In contrast, electrolytes based on ambient temperature molten salts promise the safety of dry polymers along with substantially higher ionic conductivies. One example is described in U.S. Pat. No. 5,827,602 to Koch et al., which relates to derivatives of imidazole and the usefulness of these ambient temperature molten salts as electrolytes for high energy density batteries and capacitors. Pyridine and other five and six membered heterocyclic cations containing one or more nitrogen atoms are also discussed. For example, 1-methyl-3-ethyl-1H-imidazolium, which is shown below, forms molten salts at ambient temperature with several different anions.
Delocalization of the positive charge on this five-membered heterocyclic ring is made possible by the two illustrated resonant hybrid cation structures. The resonant structures are believed to be one of the properties of such cations responsible for lowering the melting point of their derivative salts. The other reason such salts are molten at ambient temperatures is the asymmetry afforded by the difference in the aliphatic groups attached to the nitrogen atoms.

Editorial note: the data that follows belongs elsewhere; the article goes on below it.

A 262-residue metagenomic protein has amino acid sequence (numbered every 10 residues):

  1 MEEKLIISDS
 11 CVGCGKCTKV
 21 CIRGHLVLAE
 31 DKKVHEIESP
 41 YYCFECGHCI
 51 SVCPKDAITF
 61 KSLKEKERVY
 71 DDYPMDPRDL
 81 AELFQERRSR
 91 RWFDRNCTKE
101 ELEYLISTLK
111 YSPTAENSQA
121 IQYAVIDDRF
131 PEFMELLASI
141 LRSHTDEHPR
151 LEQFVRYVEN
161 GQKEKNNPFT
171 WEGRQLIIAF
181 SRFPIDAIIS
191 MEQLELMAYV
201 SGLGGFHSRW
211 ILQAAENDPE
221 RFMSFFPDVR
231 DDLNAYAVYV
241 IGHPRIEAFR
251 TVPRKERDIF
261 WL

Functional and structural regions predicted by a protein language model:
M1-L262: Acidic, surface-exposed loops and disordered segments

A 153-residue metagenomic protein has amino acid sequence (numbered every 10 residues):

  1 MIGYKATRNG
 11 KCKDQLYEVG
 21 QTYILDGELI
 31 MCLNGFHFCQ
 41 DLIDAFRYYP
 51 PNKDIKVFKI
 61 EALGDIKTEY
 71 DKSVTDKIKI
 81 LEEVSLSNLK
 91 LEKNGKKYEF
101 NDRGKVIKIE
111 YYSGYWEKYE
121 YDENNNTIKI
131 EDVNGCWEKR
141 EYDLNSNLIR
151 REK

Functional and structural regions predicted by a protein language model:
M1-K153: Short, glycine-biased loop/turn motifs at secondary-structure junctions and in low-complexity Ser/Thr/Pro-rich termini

While derivative salts, such as those taught by Koch et al., are potentially useful as battery electrolytes, they are not without limitations. These include a narrow potential window, their propensity to become intercalated into graphite negative electrodes, and their need to be “blended” with organic solvents, such as carbonate esters, to improve conductivity and lower viscosity.
The present invention is directed to the use of a new ambient temperature molten salt as an electrolyte for electrochemical energy storage devices, such as electrochemical cells and electrolytic capacitors. The ambient temperature molten salt comprises a guanidine cation, particularly an asymmetrically substituted one, combined with an anion. In order to increase resistance to electrochemical oxidation and reduction, the substituent organic group is partially or totally halogenated, such as by fluorine. A particularly preferred anion is lithium bis-trifluoromethanesulfonyl imide.
The product molten salt is used in its liquid form, or is combined with a polymer to provide a gel electrolyte. Either type of nonaqueous electrolyte provides high conductivity in an electrochemical system without the use of volatile components. There is also no risk of fire if the cell or capacitor is overheated or overcharged, even in the absence of safety circuits. This improved safety is without loss in capacity, cycle life, or rate capability relative to the existing technology, such as the above-discussed Koch et al. electrolytes. Cells and capacitors of the present invention are also easier to manufacture and to package than cells and capacitors activated with conventional electrolytes.